This year, I am excited to be on the organizing team for csv,conf,v3 coming to Portland next year, the local open science and data community continues to grow (ahem, pitch you talk by 2/15).


The third piece is advocacy. The scientific system has been built up around the traditional, closed, scientific publishing and academic system. This means the policies that govern the evaluation of a scientist’s contributions may not value open source, data sharing, and creation of other open resources. Scientists need to learn advocacy and communication skills to advocate for their needs to institutional and funding agency policy making bodies. We are the only ones who can do this job – as articulated nicely by Alexandra Erwin. My OpenCon experience was a first foray into advocacy. When I returned to campus, I reframed my student representative committee service as a chance to learn how the policy “sausage” gets made at my institution.

Back to the Well

I traveled to Washington DC for the third OpenCon in November of 2016. Prior to OpenCon, Kirstie Whitaker and I developed a website to collect “agony aunt” style questions and answers to issues facing researchers who want to work openly called Open Advice. At OpenCon, we gathered a group of contributors together and worked on the site. The work is ongoing, so feel free to contribute a question or an answer!

Group Photo OpenCon 2016.

Photo credit: Right to Research Coalition

OpenCon’s unique Advocacy Day matches conference attendees with representatives or interest groups to advocate for policies to support open science. This year, advocacy day took place just six days after the presidential election and the mood in DC was unsettled.I joined a group of students and librarians from around Oregon lead by Portland State librarian Emily Ford, met with Ron Wyden’s staff to discuss the Fair Access to Science and Technology Act (FASTR).

The Oregon OpenCon delegation at Ron Wyden’s office.

Photo credit: Daniela Saderi

I then rushed across town to lead a meeting of 20 OpenCon attendees with the National Academy of Sciences (NAS) with Dr. George Strawn, Board Director for the Policy and Global Affairs Division at the National Academy of Sciences, and Dr. Marcia McNutt, President of the National Academy of Sciences. We advocated for data sharing and open access, more support for early career researchers, voiced our concerns about diversity and inclusion in the sciences.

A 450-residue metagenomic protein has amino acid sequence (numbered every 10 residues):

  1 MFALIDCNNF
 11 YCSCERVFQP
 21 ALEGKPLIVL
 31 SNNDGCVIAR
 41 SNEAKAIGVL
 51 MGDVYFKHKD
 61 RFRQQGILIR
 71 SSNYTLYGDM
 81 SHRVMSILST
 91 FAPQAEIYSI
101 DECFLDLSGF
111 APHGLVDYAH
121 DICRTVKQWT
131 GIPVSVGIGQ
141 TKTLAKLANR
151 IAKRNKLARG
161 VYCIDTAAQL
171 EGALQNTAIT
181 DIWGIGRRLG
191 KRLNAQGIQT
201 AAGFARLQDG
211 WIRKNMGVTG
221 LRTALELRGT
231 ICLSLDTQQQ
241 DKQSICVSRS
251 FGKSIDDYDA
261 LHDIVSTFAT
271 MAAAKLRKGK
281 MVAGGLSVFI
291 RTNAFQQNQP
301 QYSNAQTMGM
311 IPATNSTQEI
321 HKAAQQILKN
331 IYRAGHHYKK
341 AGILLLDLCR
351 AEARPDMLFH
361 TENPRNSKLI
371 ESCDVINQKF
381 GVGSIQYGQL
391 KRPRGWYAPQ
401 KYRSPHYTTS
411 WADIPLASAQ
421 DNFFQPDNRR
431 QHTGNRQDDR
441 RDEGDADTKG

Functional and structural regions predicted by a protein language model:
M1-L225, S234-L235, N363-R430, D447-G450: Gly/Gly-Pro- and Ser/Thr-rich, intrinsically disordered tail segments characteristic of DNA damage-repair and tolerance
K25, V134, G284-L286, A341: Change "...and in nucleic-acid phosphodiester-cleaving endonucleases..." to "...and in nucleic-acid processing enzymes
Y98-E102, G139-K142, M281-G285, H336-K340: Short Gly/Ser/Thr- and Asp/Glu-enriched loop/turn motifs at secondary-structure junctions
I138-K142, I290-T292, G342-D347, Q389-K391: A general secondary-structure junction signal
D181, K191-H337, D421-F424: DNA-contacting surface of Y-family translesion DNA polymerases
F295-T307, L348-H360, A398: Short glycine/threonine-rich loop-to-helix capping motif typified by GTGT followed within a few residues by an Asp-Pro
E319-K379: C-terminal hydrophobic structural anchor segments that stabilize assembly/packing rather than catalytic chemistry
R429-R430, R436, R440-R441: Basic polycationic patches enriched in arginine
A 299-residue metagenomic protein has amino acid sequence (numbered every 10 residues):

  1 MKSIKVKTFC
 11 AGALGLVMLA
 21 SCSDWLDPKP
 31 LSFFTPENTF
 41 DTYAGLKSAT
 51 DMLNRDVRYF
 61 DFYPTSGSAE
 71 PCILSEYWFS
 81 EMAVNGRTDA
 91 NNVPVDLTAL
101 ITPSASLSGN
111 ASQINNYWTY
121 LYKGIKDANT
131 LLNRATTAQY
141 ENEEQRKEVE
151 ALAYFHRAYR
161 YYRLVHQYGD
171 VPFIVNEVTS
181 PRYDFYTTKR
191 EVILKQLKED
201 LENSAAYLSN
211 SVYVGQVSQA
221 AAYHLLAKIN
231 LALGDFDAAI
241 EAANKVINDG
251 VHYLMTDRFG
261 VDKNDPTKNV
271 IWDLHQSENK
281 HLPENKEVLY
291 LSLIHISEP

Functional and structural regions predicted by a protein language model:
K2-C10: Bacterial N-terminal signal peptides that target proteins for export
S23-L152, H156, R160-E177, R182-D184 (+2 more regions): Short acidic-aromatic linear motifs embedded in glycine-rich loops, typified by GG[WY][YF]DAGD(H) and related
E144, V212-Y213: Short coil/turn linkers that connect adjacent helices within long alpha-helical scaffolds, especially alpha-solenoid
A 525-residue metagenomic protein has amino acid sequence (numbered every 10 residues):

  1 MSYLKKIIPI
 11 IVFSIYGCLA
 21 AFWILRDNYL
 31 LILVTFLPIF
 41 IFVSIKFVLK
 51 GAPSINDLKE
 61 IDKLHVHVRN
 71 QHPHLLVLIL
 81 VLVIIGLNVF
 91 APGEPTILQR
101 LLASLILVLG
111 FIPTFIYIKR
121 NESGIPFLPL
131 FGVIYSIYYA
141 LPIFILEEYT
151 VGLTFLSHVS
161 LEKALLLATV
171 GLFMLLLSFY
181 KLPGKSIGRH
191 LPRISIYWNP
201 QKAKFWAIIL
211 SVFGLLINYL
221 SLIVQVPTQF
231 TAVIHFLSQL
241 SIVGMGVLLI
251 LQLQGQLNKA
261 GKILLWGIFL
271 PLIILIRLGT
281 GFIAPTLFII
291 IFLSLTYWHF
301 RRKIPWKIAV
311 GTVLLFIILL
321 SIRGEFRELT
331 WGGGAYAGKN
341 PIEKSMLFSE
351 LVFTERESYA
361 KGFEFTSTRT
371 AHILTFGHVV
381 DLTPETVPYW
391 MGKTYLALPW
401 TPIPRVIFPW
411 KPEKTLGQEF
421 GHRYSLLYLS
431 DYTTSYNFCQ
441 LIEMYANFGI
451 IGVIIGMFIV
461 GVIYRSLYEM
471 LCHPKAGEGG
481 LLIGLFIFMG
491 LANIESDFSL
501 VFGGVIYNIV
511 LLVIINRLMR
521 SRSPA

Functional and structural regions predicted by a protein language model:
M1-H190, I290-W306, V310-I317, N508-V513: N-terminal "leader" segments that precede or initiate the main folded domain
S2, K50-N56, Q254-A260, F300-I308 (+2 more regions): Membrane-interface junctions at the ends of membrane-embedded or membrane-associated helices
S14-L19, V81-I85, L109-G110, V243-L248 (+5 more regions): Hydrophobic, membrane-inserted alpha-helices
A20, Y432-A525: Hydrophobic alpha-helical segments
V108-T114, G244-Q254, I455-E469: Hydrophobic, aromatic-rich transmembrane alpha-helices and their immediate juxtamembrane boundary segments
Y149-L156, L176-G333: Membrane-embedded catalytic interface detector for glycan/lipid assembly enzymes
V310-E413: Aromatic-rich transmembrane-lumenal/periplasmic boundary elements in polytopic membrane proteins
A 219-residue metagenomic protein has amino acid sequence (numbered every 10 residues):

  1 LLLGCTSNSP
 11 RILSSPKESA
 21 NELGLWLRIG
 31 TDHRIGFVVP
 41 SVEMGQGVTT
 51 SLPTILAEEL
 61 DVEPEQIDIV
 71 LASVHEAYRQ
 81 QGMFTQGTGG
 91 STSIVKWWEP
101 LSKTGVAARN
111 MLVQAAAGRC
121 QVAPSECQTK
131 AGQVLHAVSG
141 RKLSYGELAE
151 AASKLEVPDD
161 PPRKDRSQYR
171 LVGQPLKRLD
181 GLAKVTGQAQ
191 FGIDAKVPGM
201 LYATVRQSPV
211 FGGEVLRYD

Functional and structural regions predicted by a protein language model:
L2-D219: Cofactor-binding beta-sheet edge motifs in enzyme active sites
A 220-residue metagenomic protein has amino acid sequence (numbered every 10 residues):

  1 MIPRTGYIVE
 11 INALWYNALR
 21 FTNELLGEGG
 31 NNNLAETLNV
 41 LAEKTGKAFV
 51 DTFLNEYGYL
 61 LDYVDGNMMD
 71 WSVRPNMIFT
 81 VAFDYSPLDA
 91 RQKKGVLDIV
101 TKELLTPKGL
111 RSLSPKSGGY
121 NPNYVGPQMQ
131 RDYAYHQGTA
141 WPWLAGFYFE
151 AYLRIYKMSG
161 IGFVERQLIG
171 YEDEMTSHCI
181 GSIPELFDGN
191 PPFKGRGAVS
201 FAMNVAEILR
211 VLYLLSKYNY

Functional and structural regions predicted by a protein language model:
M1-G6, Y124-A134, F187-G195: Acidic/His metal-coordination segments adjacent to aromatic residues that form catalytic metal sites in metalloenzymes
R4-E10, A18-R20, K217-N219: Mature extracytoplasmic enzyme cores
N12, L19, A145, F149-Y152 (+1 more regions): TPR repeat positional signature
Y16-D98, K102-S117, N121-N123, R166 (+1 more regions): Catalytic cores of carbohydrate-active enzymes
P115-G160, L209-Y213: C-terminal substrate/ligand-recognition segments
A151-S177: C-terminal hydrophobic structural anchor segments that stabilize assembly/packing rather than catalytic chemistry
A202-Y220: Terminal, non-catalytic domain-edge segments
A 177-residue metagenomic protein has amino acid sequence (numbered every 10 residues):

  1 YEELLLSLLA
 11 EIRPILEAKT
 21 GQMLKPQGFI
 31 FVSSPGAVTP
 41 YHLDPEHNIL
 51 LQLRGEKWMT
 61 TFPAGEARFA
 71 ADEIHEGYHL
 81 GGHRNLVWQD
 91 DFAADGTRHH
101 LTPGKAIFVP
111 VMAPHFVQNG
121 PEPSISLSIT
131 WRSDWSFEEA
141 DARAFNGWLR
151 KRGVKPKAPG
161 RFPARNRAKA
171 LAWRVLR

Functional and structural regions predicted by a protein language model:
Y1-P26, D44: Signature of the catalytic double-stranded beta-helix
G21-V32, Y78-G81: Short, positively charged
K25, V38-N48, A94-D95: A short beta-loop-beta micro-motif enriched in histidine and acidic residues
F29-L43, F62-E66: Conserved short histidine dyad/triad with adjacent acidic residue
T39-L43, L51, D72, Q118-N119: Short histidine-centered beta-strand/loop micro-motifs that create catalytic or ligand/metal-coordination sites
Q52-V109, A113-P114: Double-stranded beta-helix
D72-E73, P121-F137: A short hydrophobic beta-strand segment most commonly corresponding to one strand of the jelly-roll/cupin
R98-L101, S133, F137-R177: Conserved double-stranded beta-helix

The gilded ceiling at the National Academy of Sciences.

Photo credit: Danielle Robinson

Beginning in 2014, Robin’s trip to OpenCon and involvement with the community brought open issues to the forefront on our campus and brought me into the fold through on-campus events. My trip to OpenCon 2015, sponsored by Robin’s NLM grant, sparked a larger collaboration that has engaged hundreds of of researchers. In 2016, two more students went to OpenCon sponsored by the OHSU library. This is how a local network grows and this is how an institution demonstrates is commitment to open science In 2016, I received a Mozilla Science fellowship, enabling me to dedicate more time to my open science projects and further develop my advocacy skills. None of this would have happened if Robin hadn’t gone to OpenCon 2014.

OpenCon, Robin said, “has not only sparked our strategies for making open science the norm at OHSU, it also influenced the career trajectories and success of everyone we’ve sent.  It is really amazing how influential it’s been.”

If you’re considering getting involved with a local OpenCon event or starting a local group – DO IT. It’s a vibrant and growing community that’s opened my eyes to many resources, networks, and diverse perspectives on openness and advocacy. I’m happy to chat if you want to know more.

Achintya Rao, Kirstie Whitaker, Danielle Robinson at OpenCon 2016.

Photo credit: Right to Research Coalition